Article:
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tv   CBS Morning News  CBS  January 31, 2013 4:30am-5:00am EST

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and they all say the same thing-- "that's the guy." narrator: but at the trial condon swears it was hauptmann he met at the cemetery and not someone who looked like john knoll or had a malformed thumb. so whom did condon really meet? if it was bruno hauptmann, then john knoll is not cemetery john. but there might be a more reliable source than condon to prove knoll was part of the plot. the kidnappers communicated with lindbergh through a series of 15 handwritten ransom notes. although some appear as though written by different authors the prosecution's handwriting experts determined they were penned by one person. and that writer was hauptmann. they compared the notes to letters hauptmann wrote
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to a mrs. begg. just as today, they focused on individual letter shapes the spacing between words, and the way letter pairs like "th" are made. in addition to these physical comparisons they pointed out that the notes were written as if by an immigrant. this is the first ransom note that was left in the nursery. "we warn you from making anyding public or for notify the police." it's an odd way of writing. the "dear sir" ends with an exclamation point. the dollar sign is put after the dollar amount, which is a german way of writing the money. also there are misspellings of words. the word "signature" is spelled "singnature". narrator: but the defense expert using the same comparisons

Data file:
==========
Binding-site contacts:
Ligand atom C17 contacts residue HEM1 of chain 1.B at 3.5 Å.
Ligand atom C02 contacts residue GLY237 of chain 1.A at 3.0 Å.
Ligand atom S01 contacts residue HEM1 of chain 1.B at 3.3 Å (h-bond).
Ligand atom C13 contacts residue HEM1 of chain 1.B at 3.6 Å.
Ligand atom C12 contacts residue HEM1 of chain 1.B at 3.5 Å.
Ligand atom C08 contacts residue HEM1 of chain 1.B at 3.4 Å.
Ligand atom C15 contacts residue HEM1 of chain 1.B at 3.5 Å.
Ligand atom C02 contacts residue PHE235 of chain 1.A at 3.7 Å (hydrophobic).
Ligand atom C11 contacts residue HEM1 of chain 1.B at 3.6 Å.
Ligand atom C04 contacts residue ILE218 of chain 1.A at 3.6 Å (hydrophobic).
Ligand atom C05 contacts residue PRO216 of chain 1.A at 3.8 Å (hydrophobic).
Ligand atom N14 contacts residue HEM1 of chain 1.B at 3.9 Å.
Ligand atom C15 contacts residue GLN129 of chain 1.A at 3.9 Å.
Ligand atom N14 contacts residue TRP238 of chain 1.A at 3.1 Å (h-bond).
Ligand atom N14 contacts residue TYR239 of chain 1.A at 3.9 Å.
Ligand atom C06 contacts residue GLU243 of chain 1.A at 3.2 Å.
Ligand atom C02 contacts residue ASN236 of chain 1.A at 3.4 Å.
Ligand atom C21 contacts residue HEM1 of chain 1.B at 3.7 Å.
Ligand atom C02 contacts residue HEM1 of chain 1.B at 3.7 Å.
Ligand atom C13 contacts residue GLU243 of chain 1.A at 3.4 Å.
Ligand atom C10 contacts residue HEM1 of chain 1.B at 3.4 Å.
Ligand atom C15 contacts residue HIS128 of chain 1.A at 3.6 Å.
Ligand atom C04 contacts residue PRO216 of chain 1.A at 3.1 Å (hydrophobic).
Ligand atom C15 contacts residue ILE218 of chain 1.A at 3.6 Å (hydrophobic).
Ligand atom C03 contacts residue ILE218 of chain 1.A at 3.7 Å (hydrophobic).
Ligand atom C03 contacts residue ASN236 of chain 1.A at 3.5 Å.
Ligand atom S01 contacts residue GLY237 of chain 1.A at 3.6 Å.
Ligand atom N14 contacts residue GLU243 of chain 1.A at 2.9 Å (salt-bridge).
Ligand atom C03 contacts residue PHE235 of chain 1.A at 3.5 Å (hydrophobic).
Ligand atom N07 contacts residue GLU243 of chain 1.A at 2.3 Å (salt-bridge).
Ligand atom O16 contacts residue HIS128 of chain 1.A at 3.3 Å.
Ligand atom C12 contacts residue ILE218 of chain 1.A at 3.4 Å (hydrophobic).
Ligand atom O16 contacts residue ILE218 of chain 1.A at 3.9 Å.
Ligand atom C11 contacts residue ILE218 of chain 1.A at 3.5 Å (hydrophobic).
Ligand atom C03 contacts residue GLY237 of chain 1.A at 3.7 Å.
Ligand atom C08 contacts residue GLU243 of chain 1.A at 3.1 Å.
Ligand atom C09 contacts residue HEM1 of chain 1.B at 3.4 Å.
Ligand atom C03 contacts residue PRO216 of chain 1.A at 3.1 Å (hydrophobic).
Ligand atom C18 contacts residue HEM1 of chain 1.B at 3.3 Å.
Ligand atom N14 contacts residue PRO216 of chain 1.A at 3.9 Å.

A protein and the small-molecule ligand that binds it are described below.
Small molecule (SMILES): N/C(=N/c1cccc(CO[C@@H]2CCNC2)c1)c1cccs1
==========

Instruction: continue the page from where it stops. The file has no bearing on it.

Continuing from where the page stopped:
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said hauptmann was not the author. so who is right? we might know if we had taken hauptmann's begg letter envelope, retrieved a dna sample from the licked flap and compared it to dna samples from the ransom note envelopes. but new jersey refused our request to do a dna analysis. today handwriting analysis has become more sophisticated. and besides hauptmann's writing, bob zorn has samples of john knoll's writing on self-addressed envelopes valued by stamp collectors. if a modern expert could match knoll's writing to the ransom notes, this would strongly suggest he was part of the kidnap plot. so nova asked sargur srihari a pioneer in computer-based handwriting analysis to compare both men's writing with the notes. a computer can do a lot more than a document examiner can do.